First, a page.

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Episode #566 – Atlantic Records, Pt. 6 – 1953

Air Week: March 8-14, 2021

Atlantic Records, Pt. 6 – 1953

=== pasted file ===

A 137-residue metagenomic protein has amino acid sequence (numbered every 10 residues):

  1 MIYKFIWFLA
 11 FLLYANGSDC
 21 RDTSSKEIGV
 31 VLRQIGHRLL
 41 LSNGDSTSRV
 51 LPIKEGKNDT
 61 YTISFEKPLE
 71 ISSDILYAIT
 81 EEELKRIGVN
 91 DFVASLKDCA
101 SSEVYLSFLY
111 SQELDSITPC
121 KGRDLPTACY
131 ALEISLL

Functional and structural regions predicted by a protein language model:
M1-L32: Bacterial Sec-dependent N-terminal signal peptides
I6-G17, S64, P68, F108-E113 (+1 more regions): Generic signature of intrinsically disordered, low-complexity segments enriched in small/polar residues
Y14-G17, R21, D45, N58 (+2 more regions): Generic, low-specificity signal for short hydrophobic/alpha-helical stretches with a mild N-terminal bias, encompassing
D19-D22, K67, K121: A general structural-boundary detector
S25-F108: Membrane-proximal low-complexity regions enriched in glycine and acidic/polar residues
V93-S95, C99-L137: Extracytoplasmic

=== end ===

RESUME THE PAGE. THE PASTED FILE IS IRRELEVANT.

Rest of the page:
Atlantic Records was the most influential, significant and important independent record label to come out of the late-1940s, during a time when there were many great, small indie labels being born. What gave Atlantic the advantage over Specialty, Chess, Modern, Vee-Jay, Exclusive, King, etc is the breadth of material, variety of music styles and the sheer number of hit records that led to the Rock n’ Roll explosion of the mid-1950s. Matt The Cat and the “Juke In The Back” present this behemoth series celebrating the first 10 years of Atlantic’s existence: 1947-57. This week in part six, the entire program is immersed in 1953. The Clovers and Ruth Brown continue to rack up the hits, while Joe Turner enjoys the biggest hit of his career with “Honey Hush.” Atlantic introduces two singers that had been around for a while: LaVern Baker and Clyde McPhatter. Baker had been making records since 1949 with Eddie Penigar, Maurice King and Todd Rhodes, under the names Little Miss Sharecropper and Bea Baker. McPhatter began recording with Billy Ward and the Dominoes in 1950 as their lead tenor and had already racked up several #1 records. Both singers became huge solo artists on Atlantic and their tenures began in ’53. As always, Matt The Cat has thrown in some records that you don’t hear much anymore from Carmen Taylor, Choker Campbell, The Diamonds and Tommy Ridgley. This program is highlighted by an excerpt from an interview Matt The Cat conducted with Atlantic’s co-founder Ahmet Ertegun, a few years before his death in 2006. So buckle in and prepare yourself for an in-depth, multi-part look at the history of Atlantic Records, which could also be described as a look at the history of American Music itself.


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